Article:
In every wya and in every matter, do Thy will in me, O Lord! as Thou pleasest. If Thou desirest to give me crosses, grant me strength and let them come: if Thou wouldst send me persecutions, shame, poverty, illness — I stand ready, nor will I turn away from them, O my Father! I have no right to flee from them, O my Father! I have no right to flee from them, since Thy Son has offered Thee my will with the rest in the name of us all. Let Thy kingdom come to me as Thy Son has asked of Thee, so that I may fulfil Thy will. Dispose of me as of Thine own, according as Thou willest.
What power, sisters, lies in this gift of the will! Made with full determination, it is able to draw the Almighty to become one with our baseness and to transform us into Himself, thus uniting the creature with its Creator. Are you not well repaid? See how good your Master is! He knows how to do the same. The more resolute we are and the mroe clearly our actions testify that ours are no empty vows, the closer does God draw us to Him. He raises us far above all earthly things and even above ourselves, that He may prepare us to receive heavenly favours. Even in this life He rewards us unceasingly for this service which He values exceedingly.
While we do not know for what more we could ask, His Majesty never wearies of giving us fresh favours. Not contended with having united such a soul to Himself, He begins to caress it and reveals His secrets to it. He is pleased at its understanding what it has gained and that it knows something of what He has in store for it. He deprives such a person of her exterior senses lest they should disturb her. This produces what is called ‘rapture.’ His friendship with her becomes so intimate that not only does He restore her will to her but He gives her His own as well. For having made a close friend of her, God is pleased to take the command with her ‘by turns’, as we may say, and just as she obeys His commands, so He in return does what she asks of Him, only in a far more complete manner, for being almighty He can do what He wills and He always wills to do this, while the poor soul cannot carry out all His wishes, however strong its desire may be. Neither has it power to do anything unless the grace is first given it, and yet it grows richer although the more it serves God the heavier grows its debt. It often becomes weary of being subject to so many drawbacks, obstacles, and bonds while imprisoned in the flesh, for it longs to pay God something of what it owes Him. This is very foolish, for when we have done all we can, what repayment can we make Him, since He has given us all we possess except self-knowledge?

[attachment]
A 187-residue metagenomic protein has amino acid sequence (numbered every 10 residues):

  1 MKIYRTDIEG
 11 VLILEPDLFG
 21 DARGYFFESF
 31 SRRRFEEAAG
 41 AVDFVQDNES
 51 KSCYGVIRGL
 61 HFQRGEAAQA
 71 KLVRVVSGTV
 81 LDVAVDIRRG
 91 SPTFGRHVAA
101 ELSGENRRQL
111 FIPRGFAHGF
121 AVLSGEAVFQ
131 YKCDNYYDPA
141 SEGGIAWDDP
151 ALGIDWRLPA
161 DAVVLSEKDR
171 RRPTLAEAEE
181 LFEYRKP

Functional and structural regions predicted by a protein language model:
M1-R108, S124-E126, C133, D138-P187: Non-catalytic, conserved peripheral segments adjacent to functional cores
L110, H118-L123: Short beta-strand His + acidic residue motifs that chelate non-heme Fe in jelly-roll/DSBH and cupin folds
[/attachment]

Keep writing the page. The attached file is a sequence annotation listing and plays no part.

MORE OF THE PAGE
The one thing which by the grace of God we can do is to utterly resign our will to His; all else only hinders the soul that He has raised to this state: humility alone can help us here, and that not a humility won by means of our intellect but one gained by a pure intuition of the truth by which we perceive, in an instant, our own nothingness and the greatness of God with greater clearness than we could have learnt in many years by the use of our reason. But as I have already explained in another book what contemplation is and how the soul should conduct itself in that state, and have described in detail the spirit’s experiences and the knowledge it gains of the Divinity, I will only allude to it here, so that you may learn how to recite the Pater Noster. One piece of advice I will give you, however — do not fancy that any efforts or actions of your own can raise you to contemplation, for you would be mistaken, they would only cool any devotion you already felt — but with the simplicity and humility which obtain all things you must simply say: ‘Thy will be done.’
Thy Will Be Done on Earth as It Is in Heaven
from St. Louis De Montfort
As Tertullian says, this sentence does not in the least mean that we are afraid of people thwarting God’s designs, because nothing whatsoever can happen without Divine Providence having forseen it and having made it fit into His plans beforehand. No obstruction in the whole world can possibly prevent the will of God from being carried out.
Rather, when we say Thy will be done, we ask god to make us humbly resigned to all that He has seen fit to send us in this life. We also ask Him to help us to do, in all things and at all times, His Holy will, made known to us by the commandments, promptly, lovingly, and faithfully as the saints and angels do it in Heaven.